Despite some adverse events, deep brain stimulation is ultimately safe in treating OCD.
Damiaan Denys, MD, PhD
While deep brain stimulation is effective for patients with refractory obsessive-compulsive disorder (OCD), the clinical experience of this treatment is limited in this patient population.
A team, led by Damiaan Denys, MD, PhD, examined the tolerability and effectiveness of deep brain stimulation for patients with refractory obsessive-compulsive disorder.
The study included 70 consecutive patients, 16 of which participated in a previous study. Each patient received bilateral deep brain stimulation of the ventral anterior limb of the internal capsule (vALIC) between April 2005 and October 2017.
Each patient was followed for 12 months.
The investigators assessed primary effectiveness by the change in scores on the Yql3-Brown
Obsessive Compulsive Scale (Y-BOCS) from baseline until the 12-month follow-up.
They also defined response as a ≥35% decrease in Y-BOCS score, while partial response was defined by a 25%−34% decrease and nonresponse was defined by a <25% decrease.
The team measured secondary effectiveness using the Hamilton Anxiety Rating Scale (HAM-A) and the Hamilton Depression Rating Scale (HAM-D).
Ultimately, they found Y-BOCS, HAM-A, and HAM-D scores all decreased significantly during the first 12 months of deep brain stimulation by 13.5 points (SD = 9.4) (40% reduction; effect size = 1.5), 13.4 points (SD = 9.7) (55%; effect size = 1.4), and 11.2 points (SD = 8.8) (54%; effect size = 1.3), respectively.
After the 12-month follow-up, 36 of the 70 patients were categorized as responders (52%), while 12 patients were labeled as partial responders (17%), and 22 patients were deemed nonresponders (31%).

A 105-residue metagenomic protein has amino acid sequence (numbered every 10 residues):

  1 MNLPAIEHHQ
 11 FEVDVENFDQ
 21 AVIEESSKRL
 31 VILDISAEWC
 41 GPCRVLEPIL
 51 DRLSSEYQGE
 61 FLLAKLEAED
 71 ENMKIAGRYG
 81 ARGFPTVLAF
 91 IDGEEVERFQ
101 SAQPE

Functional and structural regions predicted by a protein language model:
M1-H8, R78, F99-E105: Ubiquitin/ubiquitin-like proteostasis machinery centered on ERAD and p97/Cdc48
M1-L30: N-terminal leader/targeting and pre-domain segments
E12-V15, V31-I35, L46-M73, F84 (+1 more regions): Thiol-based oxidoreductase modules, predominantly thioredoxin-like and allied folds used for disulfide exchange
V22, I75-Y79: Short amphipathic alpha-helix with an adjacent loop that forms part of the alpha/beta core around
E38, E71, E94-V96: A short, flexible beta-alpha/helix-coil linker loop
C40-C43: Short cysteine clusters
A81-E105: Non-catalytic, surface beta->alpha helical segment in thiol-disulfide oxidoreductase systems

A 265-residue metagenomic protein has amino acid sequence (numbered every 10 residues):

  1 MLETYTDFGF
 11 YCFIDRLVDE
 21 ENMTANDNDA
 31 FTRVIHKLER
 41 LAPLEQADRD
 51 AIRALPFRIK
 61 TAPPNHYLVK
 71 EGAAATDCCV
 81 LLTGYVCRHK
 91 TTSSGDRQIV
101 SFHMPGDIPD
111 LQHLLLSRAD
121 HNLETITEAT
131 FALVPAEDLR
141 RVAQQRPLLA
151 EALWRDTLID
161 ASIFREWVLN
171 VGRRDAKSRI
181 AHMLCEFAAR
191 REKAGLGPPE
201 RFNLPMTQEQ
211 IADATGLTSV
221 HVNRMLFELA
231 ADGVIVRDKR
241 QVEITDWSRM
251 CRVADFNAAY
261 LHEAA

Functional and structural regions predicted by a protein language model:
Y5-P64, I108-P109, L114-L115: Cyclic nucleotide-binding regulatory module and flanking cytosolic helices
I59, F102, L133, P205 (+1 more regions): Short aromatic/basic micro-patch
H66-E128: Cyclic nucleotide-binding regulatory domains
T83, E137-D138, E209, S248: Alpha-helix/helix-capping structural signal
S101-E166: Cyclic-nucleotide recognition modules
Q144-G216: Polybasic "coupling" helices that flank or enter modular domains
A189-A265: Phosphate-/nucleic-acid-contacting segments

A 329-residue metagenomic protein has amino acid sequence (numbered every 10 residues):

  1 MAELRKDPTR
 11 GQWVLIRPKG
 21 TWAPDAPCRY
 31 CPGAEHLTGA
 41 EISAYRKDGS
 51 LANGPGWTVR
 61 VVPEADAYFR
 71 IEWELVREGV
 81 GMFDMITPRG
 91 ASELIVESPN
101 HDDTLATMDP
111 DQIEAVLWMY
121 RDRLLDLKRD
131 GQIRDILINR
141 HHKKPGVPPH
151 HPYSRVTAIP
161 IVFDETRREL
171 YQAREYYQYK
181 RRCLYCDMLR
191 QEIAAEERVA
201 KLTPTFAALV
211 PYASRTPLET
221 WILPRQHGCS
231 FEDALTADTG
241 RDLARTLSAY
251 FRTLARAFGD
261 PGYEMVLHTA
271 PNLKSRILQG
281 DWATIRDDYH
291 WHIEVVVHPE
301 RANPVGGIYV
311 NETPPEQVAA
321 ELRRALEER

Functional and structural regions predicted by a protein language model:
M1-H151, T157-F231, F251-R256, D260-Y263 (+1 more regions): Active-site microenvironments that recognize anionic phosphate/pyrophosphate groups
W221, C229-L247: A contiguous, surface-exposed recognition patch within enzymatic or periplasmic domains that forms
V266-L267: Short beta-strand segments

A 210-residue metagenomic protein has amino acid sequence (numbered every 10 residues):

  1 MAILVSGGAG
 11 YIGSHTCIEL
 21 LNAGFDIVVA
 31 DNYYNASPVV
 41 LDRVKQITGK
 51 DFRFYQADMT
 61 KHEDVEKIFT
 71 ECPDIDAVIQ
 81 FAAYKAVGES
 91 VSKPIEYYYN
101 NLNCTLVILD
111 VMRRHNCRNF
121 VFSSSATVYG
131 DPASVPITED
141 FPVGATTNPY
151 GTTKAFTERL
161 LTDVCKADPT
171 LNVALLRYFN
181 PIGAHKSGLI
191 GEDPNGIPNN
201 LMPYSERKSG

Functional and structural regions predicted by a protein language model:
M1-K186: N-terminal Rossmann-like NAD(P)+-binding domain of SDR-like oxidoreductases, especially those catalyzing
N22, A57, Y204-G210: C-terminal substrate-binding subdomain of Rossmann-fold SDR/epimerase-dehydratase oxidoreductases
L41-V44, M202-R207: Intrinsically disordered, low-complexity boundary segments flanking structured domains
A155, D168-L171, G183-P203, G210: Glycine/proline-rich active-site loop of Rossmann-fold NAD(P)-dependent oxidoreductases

Patients also reported various adverse events, including transient symptoms of hypomania, agitation, impulsivity, and sleeping disorders.
However, deep brain stimulation was deemed safe and effective.
“These results confirm the effectiveness and safety of [deep brain stimulation] of the vALIC for patients with treatment-refractory OCD in a regular clinical setting,” the authors wrote.
investigators suggest a need for more individualized approaches to defining mental illnesses because of substantial overlap across different disorders.
A team of investigators, led by Claire M. Gillan, PhD, School of Psychology, Trinity College Institute of Neuroscience and Global Brain Health Institute, recently completed a 285-patient cross-sectional study in the US for individuals diagnosed with obsessive-compulsive disorder and/or generalized anxiety disorder (GAD).
The investigators found self-reported compulsivity was more strongly linked with goal-directed deficits than a diagnosis of OCD compared with GAD.
The results could have implications for research assessing the association between brain mechanisms and clinical manifestations, as well as for understanding the structure of mental illness.
The aim of the study was to identify if deficits in goal-directed planning better identified by self-reported compulsivity or a diagnosis of obsessive-compulsive disorder. Each patient completed a telephone-based diagnostic interview by a trained rater, internet-based cognitive testing, and self-reported clinical assessments between 2015-2017.
A diagnosis of OCD was not associated with goal-directed performance compared with GAD at baseline (P = .18), but a compulsivity dimension was negatively associated with goal-directed performance (P = .003).
The study, “Efficacy of Deep Brain Stimulation of the Ventral Anterior Limb of the Internal Capsule for Refractory Obsessive-Compulsive Disorder: A Clinical Cohort of 70 Patients,” was published online in The American Journal of Psychiatry.